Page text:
More women in leadership roles increase financial performance and corporate social sustainability

November 30th, 2011 by Catalyst

Researchers at Catalyst and Harvard Business School (HBS) suggests that what’s good for women is good for business and also for society as a whole.

According to Gender and Corporate Social Responsibility: It’s a Matter of Sustainability, companies with more women at the top may be better practitioners of corporate social responsibility (CSR). Prior Catalyst research has shown that such companies also financially outperform, on average, those with fewer women in senior leadership roles.

From left to right: Carol Steere, Guernsey's Education Minister; Sophie Tranchell, MBE, MD of Divine Chocolate Ltd; Reverend Mike Keirle; Michelle Johansen, Johansen Executive Coaching; and Debbie Smith, KPMG Channel Islands Ltd Executive Director, Audit; participate in a panel discussion "Does the west have something to learn from the developing world about the role women can play in business and politics?" held at Les Cotils Christian Centre on 12 October 2011 in celebration of Guernsey's 5th anniversary as a Fairtrade Island (click image to expand - ©RLLord)

“Companies are realizing that advancing more women to senior leadership roles has many benefits, including increased financial performance and sustainability,” said Anabel Pérez, Senior Vice President, Development, Catalyst. “As this study shows, inclusive leadership has a positive influence on the quantity and quality of an organization’s CSR initiatives. When business leadership includes women, society wins.”

Catalyst and HBS researchers found that companies with more women board directors and corporate officers contributed significantly more charitable funds, on average, than companies with fewer or no women in senior roles:

  • In 2007, the average donations of companies with three or more women directors were 28 times higher than those of companies with no women directors.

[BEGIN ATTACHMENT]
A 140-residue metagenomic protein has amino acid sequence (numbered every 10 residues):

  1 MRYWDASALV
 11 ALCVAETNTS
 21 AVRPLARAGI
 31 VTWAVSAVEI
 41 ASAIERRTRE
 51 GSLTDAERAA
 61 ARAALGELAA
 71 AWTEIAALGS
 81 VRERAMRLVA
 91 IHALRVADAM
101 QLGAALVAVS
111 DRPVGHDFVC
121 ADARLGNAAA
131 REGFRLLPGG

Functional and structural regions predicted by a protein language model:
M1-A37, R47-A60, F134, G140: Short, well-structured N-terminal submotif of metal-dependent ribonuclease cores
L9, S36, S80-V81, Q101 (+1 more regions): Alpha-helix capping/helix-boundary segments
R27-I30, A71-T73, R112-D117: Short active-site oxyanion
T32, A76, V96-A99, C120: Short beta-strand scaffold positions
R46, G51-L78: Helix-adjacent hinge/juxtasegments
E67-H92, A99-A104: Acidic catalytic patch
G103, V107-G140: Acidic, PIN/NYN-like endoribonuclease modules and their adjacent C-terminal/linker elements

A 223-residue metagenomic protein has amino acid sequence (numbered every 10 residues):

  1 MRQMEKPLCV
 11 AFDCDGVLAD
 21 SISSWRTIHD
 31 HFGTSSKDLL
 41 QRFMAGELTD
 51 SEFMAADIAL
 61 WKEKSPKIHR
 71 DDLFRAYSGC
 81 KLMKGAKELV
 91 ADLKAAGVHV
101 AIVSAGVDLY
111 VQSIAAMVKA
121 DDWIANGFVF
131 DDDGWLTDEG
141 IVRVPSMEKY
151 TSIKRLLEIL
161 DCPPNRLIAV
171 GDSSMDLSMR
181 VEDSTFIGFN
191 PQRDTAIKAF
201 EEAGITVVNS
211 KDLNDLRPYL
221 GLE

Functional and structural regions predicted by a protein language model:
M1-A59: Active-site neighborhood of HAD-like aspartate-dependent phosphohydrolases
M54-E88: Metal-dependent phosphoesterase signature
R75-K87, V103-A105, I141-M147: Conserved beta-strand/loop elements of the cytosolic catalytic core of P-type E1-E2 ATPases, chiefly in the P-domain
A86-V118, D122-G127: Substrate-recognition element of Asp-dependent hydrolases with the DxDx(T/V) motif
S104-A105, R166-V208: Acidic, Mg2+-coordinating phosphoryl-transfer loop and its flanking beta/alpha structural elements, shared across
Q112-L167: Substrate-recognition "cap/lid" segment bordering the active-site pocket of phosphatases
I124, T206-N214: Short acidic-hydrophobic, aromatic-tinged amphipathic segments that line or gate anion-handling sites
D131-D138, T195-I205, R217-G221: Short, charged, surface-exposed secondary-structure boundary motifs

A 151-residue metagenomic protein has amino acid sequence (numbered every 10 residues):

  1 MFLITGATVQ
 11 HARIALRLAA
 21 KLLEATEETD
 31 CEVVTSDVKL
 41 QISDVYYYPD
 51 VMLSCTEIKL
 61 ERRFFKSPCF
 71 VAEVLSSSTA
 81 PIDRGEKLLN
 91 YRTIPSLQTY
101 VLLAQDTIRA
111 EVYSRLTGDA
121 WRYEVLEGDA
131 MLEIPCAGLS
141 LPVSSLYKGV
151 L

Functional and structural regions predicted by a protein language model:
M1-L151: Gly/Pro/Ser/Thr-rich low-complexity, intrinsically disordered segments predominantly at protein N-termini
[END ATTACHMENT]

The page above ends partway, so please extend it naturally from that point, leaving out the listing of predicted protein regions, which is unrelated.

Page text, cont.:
• Between 1997 and 2007, companies with more women board directors donated significantly more funds than did companies with fewer women—with each additional woman board director representing an increase of 2.3 million dollars.
  • Companies with 25% or more women corporate officers in 2007 made annual contributions that were 13 times higher than those made by companies with zero women corporate officers.
  • Companies with more women corporate officers donated significantly more funds between 1997 and 2007, and for each percentage point increase in women corporate officers, yearly donations increased by 5.7 million dollars.

These higher contribution levels are demonstrably linked to having more women in senior leadership roles, not merely to the size of a company’s budget:

  • Controlling for key factors that might influence donation levels, such as a company’s overall financial performance, size, and industry, the presence of women leaders still had a significant positive impact on a company’s levels of giving.
  • Studies have shown that women leaders may bring diverse perspectives on fairness and the distribution of resources to donation decisions, which may in turn broaden a company’s commitment to CSR and increase its levels of charitable giving.

This study also indicates that companies with more women leaders are not only more committed, on average, to corporate social responsibility—they may also be better at it, in the sense that such companies are likely to develop higher-quality CSR initiatives. Leaders who highlight gender issues in CSR strategies often position their organizations for sustained growth—a payoff that extends from the company to communities and to broader society.

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Catalyst, which was founded in 1962, is the leading nonprofit membership organization expanding opportunities for women and business.

 

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